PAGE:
Dacetini, Myrmicinae, Formicidae, Hymenoptera, Insecta, Arthropoda, Animalia
Additional images: worker dorsal view.
Costa Rica (northern Pacific lowlands).
Apical fork of mandible with two intercalary teeth; a conspicuous preapical tooth just proximal to the apical fork, and a preapical denticle about one third of mandible length from apical fork; outstanding setal pairs on sides of head, humeral angles, and mesonotum all similar, stiff and weakly thickened apically; gaster finely granular, opaque; erect setae on gaster spatulate; posterior face of petiolar node quadrate in posterior view, with produced anterolateral corners. See also Bolton (2000:523).
Head length 0.585mm, head width 0.492, mandible length 0.333, CI 84, MI 57.
Similar species: louisianae.
Brown and Wilson (1959) summarize the genus as follows:
"Widespread in tropics and warm temperate areas. Primarily forest-dwelling; some species occur in grassland and arid scrub. ... Nests mostly in soil and rotting wood; a few species live in arboreal plant cavities in tropical rain forest. Foraging hypogaeic to epigaeic-arboreal. Food: most species are collembolan feeders; a few are polyphagous predators or occasionally feed on sugary substances..."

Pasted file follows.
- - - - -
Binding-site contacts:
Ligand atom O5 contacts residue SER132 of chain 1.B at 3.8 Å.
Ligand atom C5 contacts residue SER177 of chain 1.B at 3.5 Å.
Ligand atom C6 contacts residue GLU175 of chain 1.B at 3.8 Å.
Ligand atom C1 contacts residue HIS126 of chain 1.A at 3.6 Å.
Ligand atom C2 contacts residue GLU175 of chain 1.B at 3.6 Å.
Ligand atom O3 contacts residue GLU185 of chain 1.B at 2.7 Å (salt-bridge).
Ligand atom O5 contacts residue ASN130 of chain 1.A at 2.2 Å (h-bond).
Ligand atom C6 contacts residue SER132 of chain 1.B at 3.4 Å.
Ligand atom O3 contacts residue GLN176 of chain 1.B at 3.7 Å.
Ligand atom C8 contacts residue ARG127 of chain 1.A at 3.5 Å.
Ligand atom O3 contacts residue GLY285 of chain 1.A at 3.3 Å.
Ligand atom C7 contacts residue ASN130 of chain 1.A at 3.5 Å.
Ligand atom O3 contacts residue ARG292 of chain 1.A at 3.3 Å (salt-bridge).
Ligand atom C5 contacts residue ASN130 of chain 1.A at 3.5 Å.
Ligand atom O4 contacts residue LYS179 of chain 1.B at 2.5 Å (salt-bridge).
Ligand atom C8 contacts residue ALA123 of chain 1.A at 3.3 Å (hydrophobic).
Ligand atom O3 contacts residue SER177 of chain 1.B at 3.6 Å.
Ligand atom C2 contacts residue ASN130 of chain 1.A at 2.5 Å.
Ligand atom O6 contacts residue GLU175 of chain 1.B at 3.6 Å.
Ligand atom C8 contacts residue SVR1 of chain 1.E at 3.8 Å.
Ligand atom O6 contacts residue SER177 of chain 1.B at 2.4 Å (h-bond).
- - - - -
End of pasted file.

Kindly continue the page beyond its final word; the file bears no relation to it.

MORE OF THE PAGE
Members of the genus are all predaceous, with a kinetic mode of attack (Bolton 1999).
dubitata inhabits dry forest leaf litter on the forest floor.
Winkler samples from Santa Rosa National Park ("bosque humedo"), La Pacifica.
Bolton, B. 1999. Ant genera of the tribe Dacetonini (Hymenoptera: Formicidae). J. Nat. Hist. 33:1639-1689.
Bolton, B. 2000. The ant tribe Dacetini, with a revision of the Strumigenys species of the Malagasy Region by Brian L. Fisher, and a revision of the Austral epopostrumiform genera by Steven O. Shattuck. Memoirs of the American Entomological Institute 65:1-1028.
Brown, W. L., Jr. 1962. The neotropical species of the ant genus Strumigenys Fr. Smith: Synopsis and keys to the species. Psyche 69:238-267.
Brown, W. L., Jr., Wilson, E. O. 1959. The evolution of the dacetine ants. Quart. Rev. Biol. 34:278-294.
John T. Longino, The Evergreen State College, Olympia WA 98505 USA.email@example.com
Go to Ants of Costa Rica Homepage